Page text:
This is an expanded summary of what I said on Twitter (see under @roselemberg).
Regarding various ongoing conversations in the SFF field, I see, from all sides, multiple references to the speakers’ ages (‘the Young’, ‘children’, the ‘Old’, ‘the Old Guard’, ‘they will die off’) that make me uncomfortable. I am convinced that these labels are unhelpful in both describing and understanding the processes of change in which we participate and which we are witnessing.
I’d like to replace the word “old” with the word “hegemonic”. What we are seeing is not the “old” versus the”young”, but power brokers reluctant to share that power with those who, for various reasons (age not being one) have not been in hegemonic positions. Nobody is asking the power brokers to give up the power – just to share it. I believe that’s what the backlash is about.
Using “old” or “young” to describe the various sides of this debate is not just inaccurate, it is hurtful. It hurts because it misrepresents that people of various ages are on both sides of this. Young people can and do align with the hegemonic positions; people in their teens, twenties, thirties, forties, fifties, sixties, seventies, eighties and beyond are working for greater diversity and more equal power-sharing in the field. Moreover, those positions are often not binary. There is great intersectionality in both power and its lack.
A very large issue I have with the label “olds” is that it overlooks that we – the non-hegemonic people of various stripes – also have elders. I do not want to ignore our roots, our trailblazers. What we are seeing is not a generational shift but the cumulative work of generations gaining momentum in the now. This momentum brings with it a shift towards greater acceptance of diversity and sharing of power. While generational trends are certainly there, that’s not what it is about at the core, as I see it.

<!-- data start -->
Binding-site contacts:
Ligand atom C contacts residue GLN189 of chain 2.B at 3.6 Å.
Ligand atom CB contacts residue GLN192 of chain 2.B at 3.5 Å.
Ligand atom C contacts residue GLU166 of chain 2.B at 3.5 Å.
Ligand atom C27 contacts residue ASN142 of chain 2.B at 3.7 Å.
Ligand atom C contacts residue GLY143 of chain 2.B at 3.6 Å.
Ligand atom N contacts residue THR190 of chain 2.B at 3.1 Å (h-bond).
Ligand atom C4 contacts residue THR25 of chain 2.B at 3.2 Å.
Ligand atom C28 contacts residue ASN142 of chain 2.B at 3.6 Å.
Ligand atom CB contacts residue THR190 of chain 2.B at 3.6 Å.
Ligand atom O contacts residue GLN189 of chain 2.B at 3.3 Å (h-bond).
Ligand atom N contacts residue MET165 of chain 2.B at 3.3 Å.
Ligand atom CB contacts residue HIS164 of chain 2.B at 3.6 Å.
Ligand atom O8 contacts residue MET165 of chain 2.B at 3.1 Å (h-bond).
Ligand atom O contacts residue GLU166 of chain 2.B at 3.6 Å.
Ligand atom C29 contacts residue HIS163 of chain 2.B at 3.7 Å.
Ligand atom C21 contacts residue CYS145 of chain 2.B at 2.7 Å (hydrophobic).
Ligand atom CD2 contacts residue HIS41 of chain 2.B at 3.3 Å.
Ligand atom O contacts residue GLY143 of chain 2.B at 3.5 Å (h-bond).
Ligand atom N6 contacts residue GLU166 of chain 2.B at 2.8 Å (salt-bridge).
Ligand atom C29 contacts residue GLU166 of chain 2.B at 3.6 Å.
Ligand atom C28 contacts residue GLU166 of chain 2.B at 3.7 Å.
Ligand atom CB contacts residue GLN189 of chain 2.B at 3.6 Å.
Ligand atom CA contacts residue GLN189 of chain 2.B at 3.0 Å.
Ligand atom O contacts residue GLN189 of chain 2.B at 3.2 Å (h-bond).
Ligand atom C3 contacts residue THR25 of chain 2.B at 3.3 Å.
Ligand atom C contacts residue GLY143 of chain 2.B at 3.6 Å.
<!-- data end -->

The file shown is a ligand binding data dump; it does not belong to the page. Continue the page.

I am also, to put it mildly, not keen on the “die-off” sentiment. I wish the power brokers would get it and share freely. It is not impossible. It has happened, and will continue happening.
On the other hand, power hierarchies tend to self-perpetuate. Which is why waiting for the current power brokers to “die off” is useless. Expecting for any power hierarchy to not self-perpetuate after the expected “die-off” is as futile as politely asking for the power.
Rethinking, reframing, and remaking the power structures; expanding discourse; having painful conversations and learning from them; forming alliances; empowering diverse voices through opportunities, including publishing opportunities (the more lucrative, the better); establishing venues; creating and maintaining our spaces; fighting for safety in our spaces; and of course, creating works of art and disseminating them – while upholding others – is how I see this change happening.
At its core, the change I hope for empowers and expands our field, enriches everyone who participates in it regardless of age and other variables. This change is already well underway.